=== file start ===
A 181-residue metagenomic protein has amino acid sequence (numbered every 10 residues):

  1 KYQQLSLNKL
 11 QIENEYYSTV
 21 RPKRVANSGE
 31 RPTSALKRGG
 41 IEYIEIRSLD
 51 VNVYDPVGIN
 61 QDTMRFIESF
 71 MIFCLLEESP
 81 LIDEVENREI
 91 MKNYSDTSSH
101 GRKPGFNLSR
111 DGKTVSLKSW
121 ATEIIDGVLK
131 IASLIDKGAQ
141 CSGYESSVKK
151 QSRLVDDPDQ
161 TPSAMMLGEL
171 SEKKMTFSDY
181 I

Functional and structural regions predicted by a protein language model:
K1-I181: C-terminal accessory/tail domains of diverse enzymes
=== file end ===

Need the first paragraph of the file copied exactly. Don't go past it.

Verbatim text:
A 181-residue metagenomic protein has amino acid sequence (numbered every 10 residues):